Some countries like Ireland, as explained in your Belfast article, have already realistically assessed the potential for an astounding number of deaths, and are factoring this risk information into action – by making provisions now to deal with high numbers of mortalities. I applaud them for this action. Granted, nobody knows what the casualty numbers and human toll will be eventually, until the pandemic actual starts, but it could end up to be ultra-cataclysmic. Stopping a lightning fast H5N1 type pandemic through intervention procedures will be impossible, and isolation or social distancing procedures, only delays the inevitable scourge. The complacency being seen by the majority of corporate leaders (ref: your CIDRAP article) in the US only makes a bad situation worse, because their tactic of “hoping” that a problem goes away, is not a viable planning tool. It is nothing at all. Unfortunately, we live in a western environment with short attention spans, and the reality is – the more mistakes you make, the more you ultimately lose.

If anyone reading this believes I am being overly pessimistic, then consider the following information carefully and place it in the right context in your mind as it might affect you personally:

Most government agencies anticipate a clinical attack rate of say, 15 to 40 percent of the population in any particular affected country during a moderate pandemic. It is then very reasonable to assume only an average estimate of 25 percent of any entire nation to fall ill and start flooding the emergency rooms. Fatality rates in currently diagnosed H5N1 patients exceed 50 percent, and there is no indication they are lessening– but, say even for illustration purposes if that rate does in fact fall to a measly 5 percent as the virus does the tradeoff from virulence to transmissibility, it would still represent a death rate double that of 1918. It would mean between 3-4 million deaths in the US alone, despite the heavy dependence on modern medicines and medical technology available. We could easily accelerate beyond the starting point of what the CDC calls a “Cat 5 type pandemic”. This is a "life altering" situation.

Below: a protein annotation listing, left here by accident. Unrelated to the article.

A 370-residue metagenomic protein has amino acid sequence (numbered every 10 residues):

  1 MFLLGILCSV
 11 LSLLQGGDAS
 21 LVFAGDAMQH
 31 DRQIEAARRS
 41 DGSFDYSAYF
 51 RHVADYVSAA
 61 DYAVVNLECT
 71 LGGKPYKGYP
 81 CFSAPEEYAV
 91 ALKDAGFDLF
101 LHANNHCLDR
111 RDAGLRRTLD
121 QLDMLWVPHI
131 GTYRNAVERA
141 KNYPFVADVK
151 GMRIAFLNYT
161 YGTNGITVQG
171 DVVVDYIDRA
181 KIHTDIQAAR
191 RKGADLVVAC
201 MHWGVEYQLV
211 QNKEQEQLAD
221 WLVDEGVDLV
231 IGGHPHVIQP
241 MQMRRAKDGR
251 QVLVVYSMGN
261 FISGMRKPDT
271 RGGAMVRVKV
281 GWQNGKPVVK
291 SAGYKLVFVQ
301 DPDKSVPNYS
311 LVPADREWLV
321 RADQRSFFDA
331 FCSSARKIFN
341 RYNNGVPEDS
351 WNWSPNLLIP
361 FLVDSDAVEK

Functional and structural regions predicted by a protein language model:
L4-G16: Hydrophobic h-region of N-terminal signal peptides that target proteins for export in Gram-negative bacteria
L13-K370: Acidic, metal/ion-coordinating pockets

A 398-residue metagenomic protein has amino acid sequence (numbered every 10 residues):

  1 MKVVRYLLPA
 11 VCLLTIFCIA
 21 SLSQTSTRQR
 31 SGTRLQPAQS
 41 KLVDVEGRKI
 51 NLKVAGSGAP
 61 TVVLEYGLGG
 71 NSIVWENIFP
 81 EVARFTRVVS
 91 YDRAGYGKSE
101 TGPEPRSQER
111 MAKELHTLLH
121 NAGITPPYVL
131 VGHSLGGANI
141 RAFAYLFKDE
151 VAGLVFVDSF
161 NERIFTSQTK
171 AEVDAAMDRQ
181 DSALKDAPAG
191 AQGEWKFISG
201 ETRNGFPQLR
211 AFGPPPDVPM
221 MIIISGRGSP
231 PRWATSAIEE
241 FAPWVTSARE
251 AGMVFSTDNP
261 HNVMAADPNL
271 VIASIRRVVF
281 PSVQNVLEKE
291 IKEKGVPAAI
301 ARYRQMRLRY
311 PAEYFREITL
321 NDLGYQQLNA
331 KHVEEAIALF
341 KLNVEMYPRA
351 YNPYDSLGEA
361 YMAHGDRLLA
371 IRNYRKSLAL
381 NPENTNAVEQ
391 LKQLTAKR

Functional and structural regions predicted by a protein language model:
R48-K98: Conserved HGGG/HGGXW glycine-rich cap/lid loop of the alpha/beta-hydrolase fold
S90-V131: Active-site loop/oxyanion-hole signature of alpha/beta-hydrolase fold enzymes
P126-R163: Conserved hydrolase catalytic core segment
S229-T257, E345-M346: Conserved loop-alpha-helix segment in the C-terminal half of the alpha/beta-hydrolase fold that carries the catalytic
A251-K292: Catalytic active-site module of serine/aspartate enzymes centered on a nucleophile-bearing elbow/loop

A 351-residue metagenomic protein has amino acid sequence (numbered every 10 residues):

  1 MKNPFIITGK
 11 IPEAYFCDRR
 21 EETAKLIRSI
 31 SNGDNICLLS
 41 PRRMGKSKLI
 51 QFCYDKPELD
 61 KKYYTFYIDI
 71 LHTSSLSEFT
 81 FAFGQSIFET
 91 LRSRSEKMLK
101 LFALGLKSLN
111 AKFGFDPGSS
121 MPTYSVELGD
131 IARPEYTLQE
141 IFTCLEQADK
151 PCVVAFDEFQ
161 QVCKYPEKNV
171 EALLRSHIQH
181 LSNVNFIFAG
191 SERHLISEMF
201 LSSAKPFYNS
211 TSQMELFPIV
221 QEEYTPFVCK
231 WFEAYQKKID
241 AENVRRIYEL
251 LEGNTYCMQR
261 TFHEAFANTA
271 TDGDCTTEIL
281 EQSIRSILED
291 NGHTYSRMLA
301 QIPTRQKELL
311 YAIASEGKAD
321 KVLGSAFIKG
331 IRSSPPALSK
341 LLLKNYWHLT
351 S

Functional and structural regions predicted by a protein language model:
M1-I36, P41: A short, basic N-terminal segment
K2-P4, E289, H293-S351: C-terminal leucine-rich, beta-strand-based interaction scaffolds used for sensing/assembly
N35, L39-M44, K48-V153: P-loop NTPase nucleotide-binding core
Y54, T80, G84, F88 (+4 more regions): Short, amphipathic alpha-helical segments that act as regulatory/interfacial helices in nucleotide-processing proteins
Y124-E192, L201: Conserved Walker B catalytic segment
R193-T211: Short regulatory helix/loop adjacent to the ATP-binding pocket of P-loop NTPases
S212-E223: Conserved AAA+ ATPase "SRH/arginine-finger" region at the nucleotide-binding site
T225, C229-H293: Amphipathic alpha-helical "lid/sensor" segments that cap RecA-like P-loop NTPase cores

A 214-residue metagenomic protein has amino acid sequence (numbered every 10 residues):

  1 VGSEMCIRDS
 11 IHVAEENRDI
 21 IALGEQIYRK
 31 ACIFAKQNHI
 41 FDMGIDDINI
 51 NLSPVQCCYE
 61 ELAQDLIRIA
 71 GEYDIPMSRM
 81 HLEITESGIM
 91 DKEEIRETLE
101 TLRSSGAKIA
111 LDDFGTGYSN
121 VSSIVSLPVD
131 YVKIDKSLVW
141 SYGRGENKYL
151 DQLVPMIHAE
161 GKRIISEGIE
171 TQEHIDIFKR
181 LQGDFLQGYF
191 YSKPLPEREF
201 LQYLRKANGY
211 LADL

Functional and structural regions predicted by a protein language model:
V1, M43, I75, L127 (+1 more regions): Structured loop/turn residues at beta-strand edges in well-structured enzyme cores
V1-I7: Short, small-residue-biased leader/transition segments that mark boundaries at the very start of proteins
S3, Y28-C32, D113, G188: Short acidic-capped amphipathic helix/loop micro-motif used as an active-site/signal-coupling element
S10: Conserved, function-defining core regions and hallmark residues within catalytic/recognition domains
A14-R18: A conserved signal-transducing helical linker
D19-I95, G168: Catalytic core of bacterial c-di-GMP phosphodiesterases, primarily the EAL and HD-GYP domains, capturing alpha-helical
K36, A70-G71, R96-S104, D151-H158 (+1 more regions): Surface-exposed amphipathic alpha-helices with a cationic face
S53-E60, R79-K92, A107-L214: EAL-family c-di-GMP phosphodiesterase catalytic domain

Despite the numerous countries declaring themselves “ready for a pandemic”, it is high doubtful in my opinion that they really are. The world surveillance, readily available vaccines, containment procedures, access to medical care, and determination to adequately prepare, is just not there yet.